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4 common boat maintenance issues

4 Common Boat Maintenance Issues Every Marine Technician and Boater Should Know

If you love being out on the water – whether you are a recreational boater or have decided to pursue a career as a marine technician – it’s important to know some of the most common issues boaters face while at sea and how to fix them or prevent them from happening in the first place. Nothing can ruin a great day of boating faster than engine trouble, so read on to learn what to do to keep from breaking down and be prepared.

1. Engine Won’t Start

You turn the key in your boat’s ignition and…nothing happens. This is not good. Typically, this is an electrical issue – such as a low/dead battery or a break in the circuit. First thing to do: check the kill switch, make sure the shifter is in neutral, and check the starter switch itself. If it’s become loose in it’s fitting on the dash, you may be able to get behind the dash and tighten up some screws to make sure it engages properly. If it’s due to a circuit issue or low battery, you should remember to inspect, clean and replace your wiring on a regular basis and also consider keeping a second battery bank onboard to prevent future issues.

2. Boat Engine is Sputtering/Losing Power

The number one reason boats break down is that they run out of fuel. If you’re sure that isn’t the problem, you probably have a problem with your filter or plugs. Carry a spare in-line fuel filter with you on your boat to replace it if necessary. If you don’t have a spare, clean out the filter element, remove any debris or clogs, and drain any water that has built up. Afterwards, be sure to vent the engine before restarting. To prevent issues, keep your fuel tank full when storing your boat for long periods – otherwise condensation can add water to your gas. You can also use a fuel stabilizer as a preventative measure.

3. Engine is Overheating

If the needle on your temperature gauge goes into the red zone, your engine is likely overheating. This usually means that there is a blockage or clog in the raw water intake (like seaweed or a plastic bag). Snake out the blockage with a soft wire or rod, and that should get the water flowing again to cool the engine down. Be sure to regularly service, maintain and replace the impeller and check for loose clamps or split hoses.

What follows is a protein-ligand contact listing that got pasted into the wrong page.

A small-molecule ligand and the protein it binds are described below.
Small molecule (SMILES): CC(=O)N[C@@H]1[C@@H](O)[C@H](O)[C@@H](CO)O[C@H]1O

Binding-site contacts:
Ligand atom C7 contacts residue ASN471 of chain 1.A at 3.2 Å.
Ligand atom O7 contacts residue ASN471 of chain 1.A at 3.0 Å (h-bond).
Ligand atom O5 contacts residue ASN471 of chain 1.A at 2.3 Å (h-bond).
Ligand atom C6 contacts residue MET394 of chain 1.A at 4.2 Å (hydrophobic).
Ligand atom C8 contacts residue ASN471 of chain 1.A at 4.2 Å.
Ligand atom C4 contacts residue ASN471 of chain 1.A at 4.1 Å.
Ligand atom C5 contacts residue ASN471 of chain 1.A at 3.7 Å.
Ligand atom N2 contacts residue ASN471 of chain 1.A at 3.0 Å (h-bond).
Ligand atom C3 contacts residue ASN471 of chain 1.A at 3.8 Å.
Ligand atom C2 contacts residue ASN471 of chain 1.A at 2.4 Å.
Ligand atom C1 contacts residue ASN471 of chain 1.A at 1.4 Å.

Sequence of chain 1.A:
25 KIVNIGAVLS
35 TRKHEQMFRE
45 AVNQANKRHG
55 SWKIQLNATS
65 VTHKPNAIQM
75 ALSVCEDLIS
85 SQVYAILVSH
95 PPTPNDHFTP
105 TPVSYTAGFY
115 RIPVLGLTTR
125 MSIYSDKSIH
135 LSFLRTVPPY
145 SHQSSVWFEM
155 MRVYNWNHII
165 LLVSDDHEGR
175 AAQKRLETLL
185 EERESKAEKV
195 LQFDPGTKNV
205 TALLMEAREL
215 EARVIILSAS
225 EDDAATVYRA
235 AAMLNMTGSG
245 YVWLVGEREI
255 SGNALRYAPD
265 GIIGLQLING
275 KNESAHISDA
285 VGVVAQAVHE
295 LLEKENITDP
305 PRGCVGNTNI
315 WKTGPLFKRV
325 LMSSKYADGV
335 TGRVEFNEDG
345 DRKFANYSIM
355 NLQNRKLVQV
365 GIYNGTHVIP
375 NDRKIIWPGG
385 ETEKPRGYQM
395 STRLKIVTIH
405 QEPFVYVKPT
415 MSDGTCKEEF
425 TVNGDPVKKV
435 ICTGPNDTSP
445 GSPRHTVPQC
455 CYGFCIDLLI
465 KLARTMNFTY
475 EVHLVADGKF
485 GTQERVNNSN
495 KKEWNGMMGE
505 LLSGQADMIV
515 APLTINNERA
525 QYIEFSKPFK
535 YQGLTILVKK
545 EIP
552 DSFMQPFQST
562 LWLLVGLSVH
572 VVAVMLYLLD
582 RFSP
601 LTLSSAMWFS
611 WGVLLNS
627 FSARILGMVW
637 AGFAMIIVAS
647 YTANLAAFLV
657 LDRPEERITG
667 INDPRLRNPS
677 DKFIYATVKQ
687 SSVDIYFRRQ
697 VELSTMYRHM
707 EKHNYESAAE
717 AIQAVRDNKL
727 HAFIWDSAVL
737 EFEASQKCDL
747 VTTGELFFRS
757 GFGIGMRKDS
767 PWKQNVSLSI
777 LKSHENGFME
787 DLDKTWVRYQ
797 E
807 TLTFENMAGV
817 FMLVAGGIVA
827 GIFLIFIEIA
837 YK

4. Motor Suddenly Stopped

You’re cruising along and all of a sudden, the motor stops. Hopefully, someone just hit the kill switch by accident, or maybe you are out of gas. It could also be a blown fuse, tripped breaker, loose electrical connection or corrosion. Check for all of the above. If your battery terminals are corroded, clean them with a wire brush and treat with anti-corrosion spray to keep the issue from happening again. If you can’t fix the problem yourself, you may have to call for assistance to get safely back to shore.

If you love boats and motors and life on the water, it’s time to start training for an exciting career in the rapidly growing marine industry. J-Tech Institute offers an innovative Marine and RV Technician Repair Training Program that will provide you with the hands-on training you need to start a rewarding career. Contact us today to learn more or to schedule a consultation with our admissions department.

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